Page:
The MERGE statement is a single statement that allows you to INSERT, UPDATE and DELETE all in one statement. This makes it flexible , but it’s also quite fast at what it does. Where would you use such a thing ? Well, the first scenario that springs to mind is ETL development where you are inserting and updating slowly changing dimensions. I’ve created my own example arround such a scenario to illustrate the usage of MERGE.
The first thing we’ll do is create 2 tables, SALES which will contain existing information , and NEWSALES, which will contain information that we want to load into SALES, by inserting and updating rows.
|CREATE TABLE [dbo].[Sales](|
[SalesID] [int] IDENTITY(1,1) NOT NULL,
[Branch] [varchar](50) NOT NULL,
[Month] [varchar](50) NOT NULL,
[Total] [money] NOT NULL
) ON [PRIMARY]
CREATE TABLE [dbo].[NewSales](
Now we insert a few rows into the Sales Table , typical sales information for the month of January…
|INSERT INTO [Demo].[dbo].[Sales] VALUES (‘Durban’,’Jan’,50000)|
INSERT INTO [Demo].[dbo].[Sales] VALUES (‘Joburg’,’Jan’,39500)
INSERT INTO [Demo].[dbo].[Sales] VALUES (‘Pretoria’,’Jan’,41000)
INSERT INTO [Demo].[dbo].[Sales] VALUES (‘Durban’,’Feb’,1000)
As always, Durban leading the pack. You will notice that for the month of Feb, Durban already has a value of 1000. Lets assume that that’s a partial figure for February. Now what we would like to do is update that row , while at the same time insert new rows for Feb for Joburg and Pretoria , using the MERGE statement.So first lets insert the Feb data into the NEWSALES table.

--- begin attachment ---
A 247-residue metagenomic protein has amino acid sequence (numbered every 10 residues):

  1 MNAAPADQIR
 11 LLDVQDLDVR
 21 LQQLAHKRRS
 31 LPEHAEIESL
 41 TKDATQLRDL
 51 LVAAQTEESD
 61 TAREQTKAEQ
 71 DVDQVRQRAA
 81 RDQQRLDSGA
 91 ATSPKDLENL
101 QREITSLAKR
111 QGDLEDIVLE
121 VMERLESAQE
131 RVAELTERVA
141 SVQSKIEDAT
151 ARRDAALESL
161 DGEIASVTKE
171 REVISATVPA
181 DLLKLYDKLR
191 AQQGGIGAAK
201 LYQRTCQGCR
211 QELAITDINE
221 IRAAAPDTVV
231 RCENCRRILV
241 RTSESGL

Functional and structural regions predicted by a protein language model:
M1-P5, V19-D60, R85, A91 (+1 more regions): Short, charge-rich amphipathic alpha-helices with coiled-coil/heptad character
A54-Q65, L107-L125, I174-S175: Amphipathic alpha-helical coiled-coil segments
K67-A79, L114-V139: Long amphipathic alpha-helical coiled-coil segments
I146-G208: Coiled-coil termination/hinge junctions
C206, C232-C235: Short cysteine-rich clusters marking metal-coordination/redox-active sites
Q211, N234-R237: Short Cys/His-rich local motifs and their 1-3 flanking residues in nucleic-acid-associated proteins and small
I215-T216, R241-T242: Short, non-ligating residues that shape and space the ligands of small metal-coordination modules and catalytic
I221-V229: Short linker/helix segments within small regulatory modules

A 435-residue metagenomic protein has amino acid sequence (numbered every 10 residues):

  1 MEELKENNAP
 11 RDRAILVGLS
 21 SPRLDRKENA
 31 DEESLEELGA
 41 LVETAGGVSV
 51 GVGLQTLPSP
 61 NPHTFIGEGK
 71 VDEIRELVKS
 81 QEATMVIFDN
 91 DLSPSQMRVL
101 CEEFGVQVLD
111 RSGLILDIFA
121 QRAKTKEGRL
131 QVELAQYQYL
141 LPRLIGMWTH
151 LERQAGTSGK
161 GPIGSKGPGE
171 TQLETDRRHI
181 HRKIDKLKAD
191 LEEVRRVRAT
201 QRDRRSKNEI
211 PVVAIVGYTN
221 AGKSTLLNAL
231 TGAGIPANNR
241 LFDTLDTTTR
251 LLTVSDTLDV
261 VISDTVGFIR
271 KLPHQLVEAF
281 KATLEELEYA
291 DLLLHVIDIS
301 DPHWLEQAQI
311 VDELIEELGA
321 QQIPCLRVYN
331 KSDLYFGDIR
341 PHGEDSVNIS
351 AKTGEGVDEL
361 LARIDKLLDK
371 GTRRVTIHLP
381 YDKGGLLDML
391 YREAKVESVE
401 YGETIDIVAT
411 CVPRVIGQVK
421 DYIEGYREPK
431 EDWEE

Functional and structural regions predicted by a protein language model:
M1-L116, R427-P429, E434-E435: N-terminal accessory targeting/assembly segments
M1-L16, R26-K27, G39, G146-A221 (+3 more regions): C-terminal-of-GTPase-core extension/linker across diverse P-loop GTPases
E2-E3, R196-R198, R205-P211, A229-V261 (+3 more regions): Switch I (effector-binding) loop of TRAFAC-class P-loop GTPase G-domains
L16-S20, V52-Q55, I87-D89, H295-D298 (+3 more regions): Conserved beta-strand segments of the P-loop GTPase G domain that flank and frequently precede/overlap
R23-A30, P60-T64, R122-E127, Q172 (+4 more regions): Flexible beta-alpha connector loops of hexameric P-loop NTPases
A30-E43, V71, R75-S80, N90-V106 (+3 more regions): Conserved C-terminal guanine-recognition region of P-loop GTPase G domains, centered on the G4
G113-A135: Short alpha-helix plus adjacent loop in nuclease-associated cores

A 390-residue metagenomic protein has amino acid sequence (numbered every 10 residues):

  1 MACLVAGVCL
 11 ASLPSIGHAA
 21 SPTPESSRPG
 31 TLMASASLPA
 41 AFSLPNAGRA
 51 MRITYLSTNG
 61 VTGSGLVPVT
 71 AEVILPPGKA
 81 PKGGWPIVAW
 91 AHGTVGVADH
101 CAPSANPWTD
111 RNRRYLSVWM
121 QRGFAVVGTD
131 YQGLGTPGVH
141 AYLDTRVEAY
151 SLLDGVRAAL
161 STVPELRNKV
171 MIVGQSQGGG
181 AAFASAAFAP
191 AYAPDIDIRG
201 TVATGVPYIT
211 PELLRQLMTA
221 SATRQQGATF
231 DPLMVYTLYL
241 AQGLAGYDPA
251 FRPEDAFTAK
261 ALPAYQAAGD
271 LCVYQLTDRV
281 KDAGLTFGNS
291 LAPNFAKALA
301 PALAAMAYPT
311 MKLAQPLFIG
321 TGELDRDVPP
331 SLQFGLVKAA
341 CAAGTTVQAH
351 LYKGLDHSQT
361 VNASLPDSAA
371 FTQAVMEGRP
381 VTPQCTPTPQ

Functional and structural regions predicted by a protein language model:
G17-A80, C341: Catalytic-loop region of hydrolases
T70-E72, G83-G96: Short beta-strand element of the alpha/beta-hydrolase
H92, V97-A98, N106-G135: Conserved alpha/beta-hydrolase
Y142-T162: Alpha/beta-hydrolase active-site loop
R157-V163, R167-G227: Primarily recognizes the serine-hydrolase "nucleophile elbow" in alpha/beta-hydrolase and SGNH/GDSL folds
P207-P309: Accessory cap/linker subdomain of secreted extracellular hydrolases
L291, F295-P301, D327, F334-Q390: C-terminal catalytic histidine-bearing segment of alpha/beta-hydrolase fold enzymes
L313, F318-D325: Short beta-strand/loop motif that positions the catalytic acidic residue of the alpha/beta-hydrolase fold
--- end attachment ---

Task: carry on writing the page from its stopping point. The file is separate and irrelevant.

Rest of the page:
|INSERT INTO [Demo].[dbo].[NewSales] VALUES (‘Durban’,’Feb’,85000)|
INSERT INTO [Demo].[dbo].[NewSales] VALUES (‘Joburg’,’Feb’,62000)
INSERT INTO [Demo].[dbo].[NewSales] VALUES (‘Pretoria’,’Feb’,45750)
So we have 3 rows in that table , and when we’re done with SALES , the total number of rows in SALES should be 6. Below is the syntax of the statement that will do the jo for us…
(SELECT Branch, Month, Total
FROM NewSales) as src ( Branch,Month,Total)
AND Sales.Month = src.Month
SET SALES.TOTAL = src.TOTAL
WHEN TARGET NOT MATCHED
THEN INSERT VALUES(Branch,Month,Total);
Let’s talk about what each section means. The first part defines a set of data, similar to what we do when we use Common Table Expressions ( CTE’s ). We are telling it to use a named set which we call "src", and in this case it just selects the 3 columns from NEWSALES, which are also named. We then "JOIN" that to our destination table , on the 2 important columns Branch and Month.
This creates our link and will determine if a row in the source matches a row in the destination. In this case, the row with "Durban" and "Feb" matches, and will have to be updated. Once that’s done, we start with the "WHEN" clauses, which defines what happens next. In this case we have 2 of them, the first one stating that if a row in the destination table matches a row in the source, then update the specifed column. The second states that when there is no match, then insert the specified values from the source table. After the statement is run , your SALES table should look like this :
This is a really simple example , just to illustrate the usage of the statement, however there are other things you can do as well, like DELETE on certain conditions. Once you’ve created the tables in this example, you can play with the delete functionality. Drop me a line if you find any other interesting aspects of MERGE !
…and here is the new dataset properties window…
…The new Query Editor Window …
…and the chart data options window
Check back for more in-depth articles on each topic. In the mean time , CTP 5 is now available for download !!